Acton Institute Powerblog

DNC makes the case for deregulation and lower taxes

The 2020 Democratic National Convention’s only viral moment to date accomplished something rare in any political season: It taught sound economic policy. The image of a masked Rhode Island delegate holding a platter of calamari during Tuesday night’s state roll call overshadowed the fact that he promoted the state’s official appetizer while praising deregulation. Further research shows the importance of reducing trade barriers and that high taxes destroy wealth.

“Our restaurant and fishing trade have been decimated by this pandemic,” said State Rep. Joseph McNamara, who is also state party chairman. Restaurants have struggled to adapt their business model, declining tourism has reduced demand, and fish prices have plunged by a dollar a pound.

But state citizens “are fortunate to have a governor, Gina Raimondo, whose program lets our fisherman promote their catches on to the general public. And our state appetizer, calamari, is offered in all 50 states.” He dubbed Rhode Island “the calamari comeback state” before casting most of his delegation’s votes for Joe Biden.

Gov. Raimondo temporarily suspended a regulation that bars fishermen from selling their catch directly to the public. Fishermen could already sell to private buyers, but the program lets them sell directly to retailers like local restaurants. Raimondo created an exceedingly narrow program that grants fishermen a temporary license – which is set to expire by August 29.

But there are conditions: They can only sell their fish the same day they caught it, in the same port where they caught it, on the same boat on which it was caught, and the fish must be sold whole instead of in filets.

It seems perplexing that such restrictions existed in the first place – much less that the government only suspended them for 120 days. Much as California politicians have tried to end the nightmare of being your own boss, Rhode Island politicos tried to protect their residents from the horrors of buying same-day fresh seafood. Raimondo deserves credit for repealing yet another never-needed regulation exposed by the crushing weight of the COVID-19 outbreak.

Even such constricted deregulation has put money into the hands of the state’s ailing fishing industry. As of late last month, 15 fishermen had used the app to make $40,000 in sales. The bad news is, more than 160 people applied for the license.

The problem is the law of diminishing returns. The Providence Journal reports:

It’s opened a new market for [Newport fisherman Jon] Kourtesis, but it comes with a catch. He said he’s working 15- to 16-hour days to make “a few hundred extra bucks.”

“It’s like three jobs for me,” he said. …

Kourtesis believes some of his fellow fishermen were frustrated by regulations and decided against pursuing the dockside sales. The dockside sales also require extra effort on the fishermen’s part to get the word out to potential customers, among other tasks. It’s like running a fish market.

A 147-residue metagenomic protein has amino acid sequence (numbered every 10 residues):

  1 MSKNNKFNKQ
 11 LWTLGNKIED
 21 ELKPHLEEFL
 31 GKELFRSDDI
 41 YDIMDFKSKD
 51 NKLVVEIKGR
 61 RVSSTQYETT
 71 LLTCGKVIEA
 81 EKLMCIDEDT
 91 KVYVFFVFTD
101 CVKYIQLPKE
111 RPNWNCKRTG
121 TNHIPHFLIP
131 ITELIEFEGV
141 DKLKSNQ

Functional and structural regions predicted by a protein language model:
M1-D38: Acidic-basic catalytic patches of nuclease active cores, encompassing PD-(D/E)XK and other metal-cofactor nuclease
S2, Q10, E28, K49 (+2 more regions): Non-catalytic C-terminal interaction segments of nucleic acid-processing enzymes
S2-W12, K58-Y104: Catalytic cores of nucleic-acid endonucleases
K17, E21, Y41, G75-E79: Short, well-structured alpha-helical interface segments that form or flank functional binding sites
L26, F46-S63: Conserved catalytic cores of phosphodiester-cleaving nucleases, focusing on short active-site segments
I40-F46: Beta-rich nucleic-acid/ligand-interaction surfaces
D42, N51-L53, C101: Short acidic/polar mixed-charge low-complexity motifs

The customers “love being able to buy fish at a reduced price, not market price, and to get the off-the-boat prices,” said University of Rhode Island fisheries scientist Mitch Hatzipetro. But it’s no solution to the fishers’ “problem” of abundance.

Since the governor’s order keeps him bound to just one port, said Kourtesis, “I need people who are willing to buy 50 to 100 pounds” of fish a day. Fishing operations in small towns say the dockside’s limited sales are not worth the endless work hours. Kouretsis said he could make ends meet if he could sail to neighboring cities. But private dock sales are not “going to take care of all of the volume that we land,” said industry expert Patrice McCarron.

This tells us that regulations and other barriers to trade hurt producers – which ultimately reduces the resources available to society. The Christian Science Monitor reports that seasoned fishermen are “torn between wanting to catch more and worrying about flooding the market by catching too much.”

The story underlines one additional economic truth: Increasing the number of hours people must work to turn a profit reduces how much work they are willing to perform. No amount of sales could convince Kourestis to work 17 hours; the toll is simply too great.

But this phenomenon is not restricted to physical exhaustion. People refuse to work when they no longer receive compensation that they deem worthy of their time. Confiscatory tax rates serve the same function. By robbing a worker of the fruits of his labor, which the Bible deems “his portion,” the government discourages people from working and producing. This, in turn, reduces society’s overall wealth. Economists have even quantified the impact of exorbitant taxation. “[A] one percentage-point increase in the top federal personal income tax rate is associated with a reduction of total taxable income by about 0.50 percent,” according to Canada’s Fraser Institute.

The most viral moment from the Democratic National Convention proves the importance of deregulation, expanded trade, and the Laffer Curve.

(Photo credit: Screenshot.)

Rev. Ben Johnson

Rev. Ben Johnson is Executive Editor of the Acton Institute's flagship journal Religion & Liberty and edits its transatlantic website.